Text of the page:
‘Two by Two’

Part of the Springer Praxis Books book series (PRAXIS)


In the early 1970s, Dick Manchester was in the United States sharing an office with Joe Taylor at the University of Massachusetts. It was the beginning of a long professional relationship that survives to this day. While they collaborated on many projects, there was one that Taylor initiated that Manchester didn’t take part in. Taylor proposed to use the largest radio telescope in the world, the Arecibo radio telescope on the island of Puerto Rico, which borders the Caribbean Sea and the Atlantic Ocean. In order to gain time on any professional astronomical instrument, astronomers need to submit a proposal outlining what they hope to achieve, hopefully justifying in the eyes of the telescope’s managers1 why valuable telescope time should be given to the astronomer submitting the proposal. The goal of Taylor’s project was much the same as other pioneering pulsar surveys: push the limits of sensitivity and build up a statistical sample of pulsars in the Galaxy that would help astronomers understand them.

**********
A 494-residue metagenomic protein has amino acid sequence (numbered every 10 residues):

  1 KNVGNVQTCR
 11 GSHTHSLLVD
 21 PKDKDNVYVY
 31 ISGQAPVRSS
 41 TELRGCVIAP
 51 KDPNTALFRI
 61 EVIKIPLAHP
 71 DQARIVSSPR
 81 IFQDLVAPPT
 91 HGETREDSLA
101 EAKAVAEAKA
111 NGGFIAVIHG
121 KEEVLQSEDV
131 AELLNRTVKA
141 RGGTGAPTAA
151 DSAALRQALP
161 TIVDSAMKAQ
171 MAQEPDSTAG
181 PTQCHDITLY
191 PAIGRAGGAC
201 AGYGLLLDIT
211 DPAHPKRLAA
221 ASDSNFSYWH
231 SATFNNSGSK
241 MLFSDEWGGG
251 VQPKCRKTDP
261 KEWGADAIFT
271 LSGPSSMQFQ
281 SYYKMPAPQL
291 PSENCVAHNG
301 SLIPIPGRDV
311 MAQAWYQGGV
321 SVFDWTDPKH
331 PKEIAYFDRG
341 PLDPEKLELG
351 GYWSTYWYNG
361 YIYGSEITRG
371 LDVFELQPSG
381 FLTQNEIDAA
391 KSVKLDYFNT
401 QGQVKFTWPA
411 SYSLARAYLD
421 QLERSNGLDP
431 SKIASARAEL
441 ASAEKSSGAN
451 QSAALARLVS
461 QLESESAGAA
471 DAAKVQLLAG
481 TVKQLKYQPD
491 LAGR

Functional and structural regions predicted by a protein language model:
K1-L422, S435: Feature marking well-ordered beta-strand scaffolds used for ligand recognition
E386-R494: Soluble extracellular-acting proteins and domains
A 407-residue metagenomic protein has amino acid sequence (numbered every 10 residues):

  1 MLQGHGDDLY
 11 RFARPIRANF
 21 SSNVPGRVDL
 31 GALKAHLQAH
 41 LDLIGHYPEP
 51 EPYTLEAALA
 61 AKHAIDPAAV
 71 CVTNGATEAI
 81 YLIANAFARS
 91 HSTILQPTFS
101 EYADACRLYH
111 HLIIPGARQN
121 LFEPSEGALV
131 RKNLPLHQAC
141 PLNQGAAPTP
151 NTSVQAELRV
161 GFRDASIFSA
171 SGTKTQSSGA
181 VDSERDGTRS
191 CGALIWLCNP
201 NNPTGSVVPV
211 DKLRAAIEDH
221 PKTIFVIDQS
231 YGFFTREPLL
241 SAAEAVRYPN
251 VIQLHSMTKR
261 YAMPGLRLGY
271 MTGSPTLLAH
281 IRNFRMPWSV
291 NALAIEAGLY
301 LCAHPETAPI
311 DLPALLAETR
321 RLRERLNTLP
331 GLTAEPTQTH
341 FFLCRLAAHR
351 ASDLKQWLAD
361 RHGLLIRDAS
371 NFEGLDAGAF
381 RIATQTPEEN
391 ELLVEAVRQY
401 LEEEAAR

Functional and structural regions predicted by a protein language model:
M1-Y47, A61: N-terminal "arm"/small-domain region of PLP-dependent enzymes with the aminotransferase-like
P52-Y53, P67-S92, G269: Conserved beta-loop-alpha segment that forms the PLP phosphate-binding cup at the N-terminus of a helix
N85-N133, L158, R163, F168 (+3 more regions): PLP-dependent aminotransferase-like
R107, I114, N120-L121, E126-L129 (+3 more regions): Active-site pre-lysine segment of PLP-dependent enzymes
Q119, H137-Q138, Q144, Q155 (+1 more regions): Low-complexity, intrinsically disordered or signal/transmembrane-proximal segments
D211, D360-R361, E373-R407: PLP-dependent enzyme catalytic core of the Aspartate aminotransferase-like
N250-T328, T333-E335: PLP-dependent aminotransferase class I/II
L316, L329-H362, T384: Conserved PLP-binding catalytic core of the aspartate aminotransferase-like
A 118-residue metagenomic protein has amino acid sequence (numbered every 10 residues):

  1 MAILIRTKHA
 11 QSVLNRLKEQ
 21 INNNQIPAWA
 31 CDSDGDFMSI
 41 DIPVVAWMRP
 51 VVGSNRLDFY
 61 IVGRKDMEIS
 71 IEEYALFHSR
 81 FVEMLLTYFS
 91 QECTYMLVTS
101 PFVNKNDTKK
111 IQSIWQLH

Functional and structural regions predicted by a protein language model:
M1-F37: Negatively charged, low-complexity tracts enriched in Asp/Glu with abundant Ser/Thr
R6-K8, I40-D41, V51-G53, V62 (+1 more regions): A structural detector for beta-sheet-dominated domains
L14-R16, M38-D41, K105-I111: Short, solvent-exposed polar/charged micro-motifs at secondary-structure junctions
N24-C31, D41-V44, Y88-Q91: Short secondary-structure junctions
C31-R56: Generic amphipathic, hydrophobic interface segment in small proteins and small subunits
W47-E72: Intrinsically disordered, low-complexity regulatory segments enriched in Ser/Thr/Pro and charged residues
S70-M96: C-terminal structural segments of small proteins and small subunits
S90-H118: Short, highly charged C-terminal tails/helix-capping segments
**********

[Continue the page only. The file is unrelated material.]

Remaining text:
Neutron Star Gravitational Wave Soccer Ball Binary Pulsar Crab Pulsar 
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  1. 1.
    Specifically, a ‘time allocation committee’ that determines who gets to use the telescope, for how long. Sometimes optical astronomers find this frustrating since their allocated observing time is determined often months in advance. If it happens to be clouded on the evening of their observations, too bad.Google Scholar
  2. 2.
    A ‘normal’ star of this mass would have been torn to shreds by the forces experienced in this system.Google Scholar
  3. 3.
    The following explanation of gravitational waves was published in Ripples on a Cosmic Sea by David Blair and Geoff McNamara (Allen & Unwin, 1997).Google Scholar

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© Praxis Publishing Ltd. 2008

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